Miscellaneous Mental Musings of an Emerging Artist
As is their usual modus operandi, New Leaf Theatre is currently running a fantastic production of a play that most people in Chicago have never seen before and are unlikely to see produced elsewhere in the city; in this case it’s Girl in the Goldfish Bowl, a two-act dramedy by Canadian playwright Morris Panych.
The standard disclaimer here is that I recommend New Leaf shows on principle, and did so even before they produced Vox Pandora last season. The other standard disclaimer, however, is that I don’t mention or recommend specific shows until I’ve actually seen them.
I saw this one last Thursday. It’s sticking with me pretty tenaciously, and I dearly wish I had the time to go see it again before it closes.
The Girl in the Goldfish Bowl asks its audience and characters to consider when one’s childhood ends. I’ve now heard two epigrams dealing with this concept:
1) Panych’s play posits that childhood ends “when you stop being happy and start remembering when you used to be.”
2) The screenplay for the filmed adaptation of James O’Barr’s The Crow offers that childhood ends “when you realize that you’re going to die.”
I’ve been thinking very hard about when my particular moment may have been, and I think it may in fact encompass both of the above observations.
In seventh grade, my family moved from the north side of Downers Grove to the south side, which required me to switch schools. This is, of course, traumatic…but in and of itself the move is not what I consider the death knell of my childhood.
My first two months at O’Neill Junior High I found myself assigned to Ms. Kubinski’s Remedial Language Arts/Social Studies class despite my transferred grade reports making it clear that I had been thus far achieving at an accelerated level in both subjects…Mr. Samonte’s advanced LAS class, it seemed, was already at capacity and there were simply no seats available. It was hellishly slow and I was impatient with the languid pace of the lessons. I was eventually able to transfer to the advanced class when one of the students therein moved away, but those months beforehand were my first experience with genuinely hating education. This is still not specific enough.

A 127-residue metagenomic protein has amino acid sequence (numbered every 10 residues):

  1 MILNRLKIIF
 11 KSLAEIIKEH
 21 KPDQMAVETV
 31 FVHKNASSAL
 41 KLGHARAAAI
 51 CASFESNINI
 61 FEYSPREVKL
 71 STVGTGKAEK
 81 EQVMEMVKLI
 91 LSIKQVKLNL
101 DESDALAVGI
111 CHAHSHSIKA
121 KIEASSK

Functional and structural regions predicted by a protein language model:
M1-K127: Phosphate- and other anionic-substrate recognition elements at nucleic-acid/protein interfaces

Within that class I sat in between two fine specimens of suburban upbringing named Junior Rogers and Rick Oostman, who I hesitate to call bullies only because there was a certain amount of primal cunning in them that went beyond the traditional desire to pummel and deprive of lunch money found in the Lesser North American Bully. They never laid a finger on me, either in class or outside of it. No, their sport was in (a) knowing that I didn’t belong in that class, (b) knowing that I knew I didn’t belong in that class, and (c) finding subtle ways to remind me that I didn’t belong in that class but was possibly stuck in there, anyway, with them.
But I’d been bullied before. There was Jason, in third grade, who did fit the traditional role by shaking me down for what may have been fifty cents in pennies and who left me alone after the principal finally got involved. There was Aaron, who lived down the street, who used to hurl small chunks of cement at me when I biked past his house on the way to my friend Matt’s. Being bullied was an unpleasant experience but it in fact was part of my definition of childhood. So that’s not it either.
So where I think it ended was in a moment where all shades of these colors melded together and made a blank white void that slowly pooled outwards, as if the childhood were a mistaken idea of me that needed to be covered up so that the painting could be started anew.
I was sitting in class, frustrated, having dealt with a week in which I had tried and failed to keep Junior and Rick from copying answers from my pop quizzes. I don’t recall what specifically was frustrating me, but at some point I must have stuck my ballpoint pen in my mouth and started to chew, pensively.
I can only assume that eventually something occurred that made me bite down ferociously. I assume, because all I knew was that suddenly my mouth was full of slippery blue ink. My hand kept moving to my mouth and returning to my vision with more and more blue ink upon it, and the taste, metallic and alien, coursed along my tongue with a mischievous glee. I panicked, wondering what had just happened, looking up at the people in the room.
And the faces that looked back at me–Junior, Rick, Ms. Kubinski, others in the class who I was either friendly or ambivalent with–looked back at me with disgust, amusement, or confusion. I recall nothing resembling concern.
That’s the moment, then. Sitting in a class moving too slowly for my mind with my mouth full of blue ink, realizing that the world was full of strangers who have no use for your pain save the emotional response it elicits within them. Realizing that at some point or another you are going to be totally alone even when engulfed in crowds.
And my epigram is that your childhood is over once you define the borders of your body and internalize the xenophobic propaganda campaign that makes you distrustful of everything outside of it.
Childhood ends the first time your cynicism outweighs your trust.
Further note: the craggy no-man’s land that is the area between your childhood and adulthood ends when you figure out that you can’t always trust your body to keep you safe, either. And in that allegory, your adulthood begins with you standing in the station with a single item of luggage deciding which train you’re going to get on or whether you’d rather stand there on the platform forever.